E&P: What are some of the IOGP’s goals and recent accomplishments?
Beydoun: As the voice of the global upstream industry, the IOGP is unique in terms of associations. A lot of our recommended practices are coming from what we call the ‘sweat equity’ of our members who are contributing and bringing in their experts to arrive at these recommended practices. It can take years to develop these practices, and once we have one, the industry is willing to try to apply it, and that increases industrywide standardization. Because of our expertise, we also act as advisers to industry regulators and are in a position to share the benefit of our experience with them.
The IOGP’s Life-Saving Rules are a good recent example of how trade associations can support improvements in performance in critical areas across the industry. Companies derive significant benefit from this work, which can save lives. The nine rules protect workers in the industry all over the world. It’s important, because a high proportion of the industry’s workforce are contractors, and it’s widely recognized that having a standard set of rules across the industry makes a big difference to those who may work for multiple companies with different safety rules. The rules are designed for the front-line workforce and are based on analysis of data shared by IOGP members, which included details of thousands of incidents, many fatal, over 19 years. The data showed that by following these simple rules about 70% of these fatalities (more than 1,000) could have been prevented. The rules are available in 13 languages, and we have a short YouTube video on each one.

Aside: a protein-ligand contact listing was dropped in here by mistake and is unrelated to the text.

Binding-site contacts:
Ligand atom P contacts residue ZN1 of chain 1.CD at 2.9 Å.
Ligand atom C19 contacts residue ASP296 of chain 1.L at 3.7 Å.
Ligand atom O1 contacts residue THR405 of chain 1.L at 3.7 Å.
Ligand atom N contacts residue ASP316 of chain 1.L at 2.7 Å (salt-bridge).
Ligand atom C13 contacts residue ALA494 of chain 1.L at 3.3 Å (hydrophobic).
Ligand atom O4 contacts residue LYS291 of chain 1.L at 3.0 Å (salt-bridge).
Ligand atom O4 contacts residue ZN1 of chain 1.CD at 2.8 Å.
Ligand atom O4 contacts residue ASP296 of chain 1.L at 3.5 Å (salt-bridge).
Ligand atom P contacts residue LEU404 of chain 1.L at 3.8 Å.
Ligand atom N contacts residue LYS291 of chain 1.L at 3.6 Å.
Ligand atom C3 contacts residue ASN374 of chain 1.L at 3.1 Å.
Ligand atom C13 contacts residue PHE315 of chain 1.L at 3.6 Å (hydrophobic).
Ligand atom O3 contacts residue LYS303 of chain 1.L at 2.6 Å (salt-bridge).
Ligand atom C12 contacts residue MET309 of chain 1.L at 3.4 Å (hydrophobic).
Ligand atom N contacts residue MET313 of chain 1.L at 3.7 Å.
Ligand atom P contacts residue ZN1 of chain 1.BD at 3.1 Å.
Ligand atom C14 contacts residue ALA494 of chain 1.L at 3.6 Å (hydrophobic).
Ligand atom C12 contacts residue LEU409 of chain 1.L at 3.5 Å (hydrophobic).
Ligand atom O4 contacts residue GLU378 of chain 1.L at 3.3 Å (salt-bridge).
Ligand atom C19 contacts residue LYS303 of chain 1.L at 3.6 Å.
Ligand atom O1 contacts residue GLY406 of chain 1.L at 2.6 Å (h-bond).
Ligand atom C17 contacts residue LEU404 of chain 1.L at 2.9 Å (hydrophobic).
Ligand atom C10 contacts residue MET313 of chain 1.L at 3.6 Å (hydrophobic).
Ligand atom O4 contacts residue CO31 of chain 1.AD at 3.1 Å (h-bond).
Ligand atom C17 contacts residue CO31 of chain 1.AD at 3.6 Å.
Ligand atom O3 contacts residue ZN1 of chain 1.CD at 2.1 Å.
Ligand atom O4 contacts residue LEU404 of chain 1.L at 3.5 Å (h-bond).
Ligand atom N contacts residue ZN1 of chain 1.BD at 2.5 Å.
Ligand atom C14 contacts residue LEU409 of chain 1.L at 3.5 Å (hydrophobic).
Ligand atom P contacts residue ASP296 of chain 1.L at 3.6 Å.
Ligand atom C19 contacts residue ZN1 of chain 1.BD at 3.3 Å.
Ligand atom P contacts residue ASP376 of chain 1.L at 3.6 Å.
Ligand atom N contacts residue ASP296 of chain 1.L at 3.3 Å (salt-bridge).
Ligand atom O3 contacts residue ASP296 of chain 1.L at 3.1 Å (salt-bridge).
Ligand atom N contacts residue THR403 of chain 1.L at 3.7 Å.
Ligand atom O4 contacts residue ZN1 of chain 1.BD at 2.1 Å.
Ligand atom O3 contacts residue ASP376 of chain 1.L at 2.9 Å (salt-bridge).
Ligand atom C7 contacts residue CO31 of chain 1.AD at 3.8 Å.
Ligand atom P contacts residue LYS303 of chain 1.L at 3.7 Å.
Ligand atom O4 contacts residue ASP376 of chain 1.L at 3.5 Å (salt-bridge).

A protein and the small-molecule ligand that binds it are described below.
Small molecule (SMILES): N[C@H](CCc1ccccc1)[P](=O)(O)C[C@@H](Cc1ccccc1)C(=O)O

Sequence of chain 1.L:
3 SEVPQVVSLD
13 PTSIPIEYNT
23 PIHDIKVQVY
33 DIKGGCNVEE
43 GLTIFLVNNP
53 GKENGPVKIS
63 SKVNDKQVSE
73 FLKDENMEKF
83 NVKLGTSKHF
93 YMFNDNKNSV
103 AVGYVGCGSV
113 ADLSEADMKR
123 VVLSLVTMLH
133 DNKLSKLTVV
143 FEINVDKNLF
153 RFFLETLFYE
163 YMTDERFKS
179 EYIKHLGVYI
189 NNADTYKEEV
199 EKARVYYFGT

E&P: What are some of the IOGP’s priorities this year?
Beydoun: Our top priorities remain safety and the environment. In that vein, two big projects for this year are our analysis of the methods and requirements for recording methane emissions as well as a campaign on reducing driver fatigue.
Also, this year we are launching a few new joint industry projects. One of them is on environmental genomics research, which is aimed at exploring the application of environmental DNA-based analysis to enable more complete cost-effective and faster environmental assessment and monitoring of oil and gas operations.
E&P: Since you were appointed as regional director last year, what have been some of your priorities and how have you put those into action?
Beydoun: My priorities are twofold. Firstly, share IOGP practices with the stakeholders in the Americas region, including associations and professional societies in the U.S. The second is to collaborate closely with some of these associations, starting with the API. We signed a memorandum of understanding with the API in June 2019 to work together and share our practices in the Americas region, like in Brazil, Argentina, Mexico, Colombia and Guyana. In these countries, we are jointly meeting with authorities and their respective national industry associations to establish a conversation on how to effectively use standards and best practices for improving safety, environmental and social performance. Building such alliances with other trade associations and professional societies not only aligns our individual messages but also enhances our collective credibility when sharing data and best practices.
Some 323,000 barrels of oil and 339 million cubic feet of natural gas output remained offline by GoM producers that had shut output ahead of Hurricane Sally, the U.S. Department of Interior said.
BLM will instead sell eight parcels of oil and gas leases on more than 4,000 acres in the southeast corner of Wyoming, not located in sage grouse habitat, through the online auction platform EnergyNet.
The company had initially planned to ramp up output for this first phase of the Liza project to its full capacity of 120,000 bbl/d in August.